On Sunday, she overcame dark rumours that she hadn’t travelled well, wouldn’t enjoy life without Lasix, and might not like the Kranji climate by running up to her best and away from her opponents without much fuss when Christophe Soumillon sent her on early in the straight. Parranda will now remain in training in Singapore with Michael Freedman.

The only horse really to make a race of it was Ming Zhi Cosmos, trained in France by Christophe’s brother Nicolas, who loomed briefly before Parranda eased away, then faltered near the line and was caught for second place by Zululand, an Australian who’s been doing most of his racing at seven furlongs but who ran on Sunday like one whose future is at a mile and a quarter. Tropaios, who’d won the Longines Singapore Gold Cup for CHC in 2013, the first year of the club’s operation, finished fourth.

So the best horse won. The placings were filled by those with comparable if not quite matching talent. The richest race ever staged in Singapore was a typical horse race. Those of us who’d shared a dinner table with Christophe Clement’s son Miguel on the eve of the race, and thought he seemed a bit like a cat who was about to eat the cream, shouldn’t have been surprised.

One of the pleasures of introducing racing in China, said CHC chairman Teo Ah Khing (perhaps best known outside Asia as the man who built Meydan and owned a share with Coolmore in last year’s Epsom Derby winner, Australia) at an eve-of-race dinner “is to get people used not just to enjoying victory but to the idea of losing graciously.”

As many as 500 of his members came for the event, including children for whom a creche was created as 18 is the minimum age for racecourse entry in Singapore. It was a remarkable turnout on the first weekend of Chinese New Year, which is traditionally a time for family. All except members of CHC’s Prince Racing Stable, who own Parranda, got their free lesson last Sunday. But, judging by the glimpses of best hat, best dressed lady competitions, and the like, nobody went away long-faced.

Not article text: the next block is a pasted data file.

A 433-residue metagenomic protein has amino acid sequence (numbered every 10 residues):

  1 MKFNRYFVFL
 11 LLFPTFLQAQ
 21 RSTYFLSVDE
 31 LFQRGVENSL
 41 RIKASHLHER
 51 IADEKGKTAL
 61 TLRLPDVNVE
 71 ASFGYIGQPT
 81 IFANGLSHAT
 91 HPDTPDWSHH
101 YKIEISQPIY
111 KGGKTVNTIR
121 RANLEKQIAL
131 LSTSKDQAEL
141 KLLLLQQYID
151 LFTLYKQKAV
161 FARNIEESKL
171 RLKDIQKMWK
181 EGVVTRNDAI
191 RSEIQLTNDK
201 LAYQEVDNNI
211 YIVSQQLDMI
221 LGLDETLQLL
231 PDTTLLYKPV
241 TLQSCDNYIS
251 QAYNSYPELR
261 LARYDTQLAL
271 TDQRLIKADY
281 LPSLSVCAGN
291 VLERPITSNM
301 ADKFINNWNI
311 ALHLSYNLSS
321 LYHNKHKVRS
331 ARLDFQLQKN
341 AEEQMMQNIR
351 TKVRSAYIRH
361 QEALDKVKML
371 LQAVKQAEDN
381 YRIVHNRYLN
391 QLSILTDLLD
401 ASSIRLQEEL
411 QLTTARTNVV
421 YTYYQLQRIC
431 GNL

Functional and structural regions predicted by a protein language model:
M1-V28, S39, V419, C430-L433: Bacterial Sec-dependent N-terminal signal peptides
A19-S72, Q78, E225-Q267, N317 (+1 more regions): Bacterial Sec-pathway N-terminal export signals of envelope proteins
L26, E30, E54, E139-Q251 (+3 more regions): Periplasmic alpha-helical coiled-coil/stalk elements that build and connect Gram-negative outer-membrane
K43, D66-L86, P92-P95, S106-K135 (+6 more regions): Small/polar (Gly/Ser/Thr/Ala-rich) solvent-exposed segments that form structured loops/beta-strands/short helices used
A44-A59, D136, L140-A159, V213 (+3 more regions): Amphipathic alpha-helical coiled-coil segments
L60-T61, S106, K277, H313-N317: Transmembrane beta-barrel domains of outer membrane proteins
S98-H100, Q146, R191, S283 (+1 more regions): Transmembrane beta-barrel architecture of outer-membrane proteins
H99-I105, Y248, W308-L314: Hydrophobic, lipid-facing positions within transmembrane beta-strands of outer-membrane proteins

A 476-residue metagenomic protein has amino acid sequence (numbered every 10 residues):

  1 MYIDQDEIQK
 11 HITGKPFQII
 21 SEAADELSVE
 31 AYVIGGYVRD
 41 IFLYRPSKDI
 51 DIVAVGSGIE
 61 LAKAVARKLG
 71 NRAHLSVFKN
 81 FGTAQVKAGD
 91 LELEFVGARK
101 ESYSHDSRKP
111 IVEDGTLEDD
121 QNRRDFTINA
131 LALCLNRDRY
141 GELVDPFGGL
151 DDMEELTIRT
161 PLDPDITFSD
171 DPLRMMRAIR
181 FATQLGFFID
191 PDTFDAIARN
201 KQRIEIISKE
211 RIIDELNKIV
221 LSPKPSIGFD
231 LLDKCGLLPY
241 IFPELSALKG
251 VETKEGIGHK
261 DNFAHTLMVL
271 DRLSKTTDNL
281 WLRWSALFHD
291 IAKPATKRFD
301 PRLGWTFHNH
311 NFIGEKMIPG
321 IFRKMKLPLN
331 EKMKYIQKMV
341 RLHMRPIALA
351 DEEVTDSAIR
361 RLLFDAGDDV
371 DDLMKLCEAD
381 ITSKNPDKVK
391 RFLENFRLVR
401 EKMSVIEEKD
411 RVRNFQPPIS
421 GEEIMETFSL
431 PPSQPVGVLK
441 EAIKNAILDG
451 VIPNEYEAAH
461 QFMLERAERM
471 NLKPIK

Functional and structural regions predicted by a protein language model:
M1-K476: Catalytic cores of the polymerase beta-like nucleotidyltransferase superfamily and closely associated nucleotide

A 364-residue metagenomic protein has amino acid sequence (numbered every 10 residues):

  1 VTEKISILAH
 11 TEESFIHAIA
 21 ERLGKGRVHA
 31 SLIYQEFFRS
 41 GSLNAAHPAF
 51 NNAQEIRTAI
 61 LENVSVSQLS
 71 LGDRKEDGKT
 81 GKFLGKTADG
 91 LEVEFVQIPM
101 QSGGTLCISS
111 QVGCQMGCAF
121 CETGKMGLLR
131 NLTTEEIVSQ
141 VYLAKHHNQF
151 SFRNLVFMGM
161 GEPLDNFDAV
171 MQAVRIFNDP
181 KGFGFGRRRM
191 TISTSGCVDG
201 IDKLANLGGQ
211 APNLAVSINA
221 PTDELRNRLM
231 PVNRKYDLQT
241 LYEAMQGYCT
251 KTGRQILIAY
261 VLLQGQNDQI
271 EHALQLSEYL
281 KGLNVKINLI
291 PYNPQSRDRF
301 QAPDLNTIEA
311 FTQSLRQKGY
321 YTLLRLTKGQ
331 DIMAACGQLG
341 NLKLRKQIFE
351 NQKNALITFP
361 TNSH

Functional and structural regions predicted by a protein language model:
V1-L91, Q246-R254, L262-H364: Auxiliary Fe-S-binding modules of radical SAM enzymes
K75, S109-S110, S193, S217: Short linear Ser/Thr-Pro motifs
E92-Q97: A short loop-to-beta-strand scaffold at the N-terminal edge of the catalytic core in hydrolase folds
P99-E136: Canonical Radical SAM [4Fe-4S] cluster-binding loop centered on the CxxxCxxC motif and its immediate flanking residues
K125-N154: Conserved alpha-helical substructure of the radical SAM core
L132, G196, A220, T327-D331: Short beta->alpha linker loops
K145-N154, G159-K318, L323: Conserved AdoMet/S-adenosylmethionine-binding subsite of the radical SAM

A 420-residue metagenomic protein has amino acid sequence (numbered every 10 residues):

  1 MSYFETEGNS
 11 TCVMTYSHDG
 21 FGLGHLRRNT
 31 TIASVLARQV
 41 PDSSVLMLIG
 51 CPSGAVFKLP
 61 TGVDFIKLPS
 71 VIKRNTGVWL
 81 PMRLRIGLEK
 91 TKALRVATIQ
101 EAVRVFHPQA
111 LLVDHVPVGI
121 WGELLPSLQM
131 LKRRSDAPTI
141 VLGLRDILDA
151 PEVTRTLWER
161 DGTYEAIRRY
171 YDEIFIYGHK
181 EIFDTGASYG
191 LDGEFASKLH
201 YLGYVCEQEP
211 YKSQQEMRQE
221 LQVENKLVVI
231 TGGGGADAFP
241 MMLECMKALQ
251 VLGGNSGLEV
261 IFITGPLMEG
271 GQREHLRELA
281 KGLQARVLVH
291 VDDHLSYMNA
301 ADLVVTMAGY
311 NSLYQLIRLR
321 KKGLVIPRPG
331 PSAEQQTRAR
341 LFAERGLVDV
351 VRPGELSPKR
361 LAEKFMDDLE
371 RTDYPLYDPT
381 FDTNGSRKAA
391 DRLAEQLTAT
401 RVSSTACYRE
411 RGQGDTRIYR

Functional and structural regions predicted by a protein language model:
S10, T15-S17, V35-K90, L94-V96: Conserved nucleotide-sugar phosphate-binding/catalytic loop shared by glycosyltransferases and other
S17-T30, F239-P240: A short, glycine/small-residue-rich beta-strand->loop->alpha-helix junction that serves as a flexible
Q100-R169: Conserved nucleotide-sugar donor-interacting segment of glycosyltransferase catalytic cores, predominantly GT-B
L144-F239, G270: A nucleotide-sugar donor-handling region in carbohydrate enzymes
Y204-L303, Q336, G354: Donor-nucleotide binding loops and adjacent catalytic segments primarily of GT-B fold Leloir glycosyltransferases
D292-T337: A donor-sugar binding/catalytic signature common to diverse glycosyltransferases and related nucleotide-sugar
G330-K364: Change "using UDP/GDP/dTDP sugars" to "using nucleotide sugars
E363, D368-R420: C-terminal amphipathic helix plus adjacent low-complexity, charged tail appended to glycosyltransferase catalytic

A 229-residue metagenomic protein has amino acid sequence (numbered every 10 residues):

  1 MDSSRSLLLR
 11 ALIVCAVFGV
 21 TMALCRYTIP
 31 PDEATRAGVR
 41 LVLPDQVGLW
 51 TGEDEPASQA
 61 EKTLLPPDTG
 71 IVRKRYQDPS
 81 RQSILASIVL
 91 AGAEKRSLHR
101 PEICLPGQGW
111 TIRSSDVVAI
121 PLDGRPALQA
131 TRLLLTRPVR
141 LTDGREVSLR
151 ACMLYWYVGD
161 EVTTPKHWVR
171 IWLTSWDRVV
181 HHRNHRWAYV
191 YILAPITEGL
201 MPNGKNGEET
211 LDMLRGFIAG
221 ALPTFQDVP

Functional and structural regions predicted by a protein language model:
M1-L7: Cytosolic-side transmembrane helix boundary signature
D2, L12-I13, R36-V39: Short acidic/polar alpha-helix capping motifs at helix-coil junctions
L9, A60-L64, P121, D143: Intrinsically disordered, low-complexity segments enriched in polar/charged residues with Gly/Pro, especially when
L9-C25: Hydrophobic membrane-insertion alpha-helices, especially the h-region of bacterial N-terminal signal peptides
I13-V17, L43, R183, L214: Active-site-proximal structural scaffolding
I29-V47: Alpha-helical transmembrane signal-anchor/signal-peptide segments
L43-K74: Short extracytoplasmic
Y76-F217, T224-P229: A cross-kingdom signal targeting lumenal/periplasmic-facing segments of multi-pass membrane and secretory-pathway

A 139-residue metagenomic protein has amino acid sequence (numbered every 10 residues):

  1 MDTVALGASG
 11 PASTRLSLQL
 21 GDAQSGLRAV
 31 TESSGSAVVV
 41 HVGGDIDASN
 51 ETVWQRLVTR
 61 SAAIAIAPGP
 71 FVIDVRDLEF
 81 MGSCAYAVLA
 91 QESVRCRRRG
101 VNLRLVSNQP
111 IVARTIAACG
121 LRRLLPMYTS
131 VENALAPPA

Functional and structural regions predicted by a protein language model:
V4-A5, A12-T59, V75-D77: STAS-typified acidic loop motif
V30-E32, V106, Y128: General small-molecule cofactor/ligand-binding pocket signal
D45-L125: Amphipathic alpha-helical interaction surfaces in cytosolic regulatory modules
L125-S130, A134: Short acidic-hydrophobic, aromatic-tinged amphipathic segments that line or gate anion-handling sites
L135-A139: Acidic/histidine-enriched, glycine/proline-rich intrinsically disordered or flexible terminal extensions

What was in it for the STC? Attendance of “around 12,000” (exact figures unavailable) was respectable rather than sensational for a Chinese New Year Sunday. But the STC appreciates the value of the CHC’s additions to the ranks of its horses in training and cooperation with a friendly racing power that can help it deal with the threat of quite recently legalised casinos.

“We’ve got eight more good horses as most of them will be staying here,” said STC Vice President Soong Tze Ming.

In addition, the CHC through charity auction and donation gave generously to good works on the island republic, an unquantifiable but important plus in a country whose government still regards the sport with some suspicion, banning advertising of the racing product either in the print media or on TV.

To be part of an event that contributed $350,000 to such as the community chest and Riding for the Disabled is an important public asset to the STC. As Soong added: “Charity is very important too.”

The CECF Singapore Cup is scheduled to run annually at least until 2017, a clear statement of faith from one established jurisdiction in a club that so far has nothing more than enthusiastic members.

Where next then for the pioneering Asian billionaires of the China Horse Club? CHC general manager Eden Harrington had an interesting view: “The club goes wherever it is made most welcome. So far Ireland and France have far surpassed Britain, for example, in this respect.”

CHC members include of course Teo himself who, with Tom Ryan (of TRyanequine, a quiet power in world racing who, among other interests, manages funds for philanthropist and business magnate George Soros) owns the Australian trained Dissident, a distinct Royal Ascot possible after a brilliant victory on Feb. 14 in the seven furlong G1 CF Orr Stakes at Caulfield.

The club claims to offer "lifestyle" as well as cultural and charitable opportunities. Witness its magnificent ski lodge at Tschiertschen in the Swiss Alps and its splendid farm/resort, The Chase, at Sutton Forest, New South Wales.

For such an organisation, surely Ascot in June, to many the apotheosis of racing chic, must be an irresistible lure. Of course there will be no event at Ascot or anywhere else in Britain that would countenance a race, no matter what the prize money, for which entry is restricted to horses owned by a single club’s members. But no doubt CHC members, already owners of five horses at Newmarket with Roger Varian who trained one of Sunday’s also rans, Bajan, will be there to check the royal meeting out.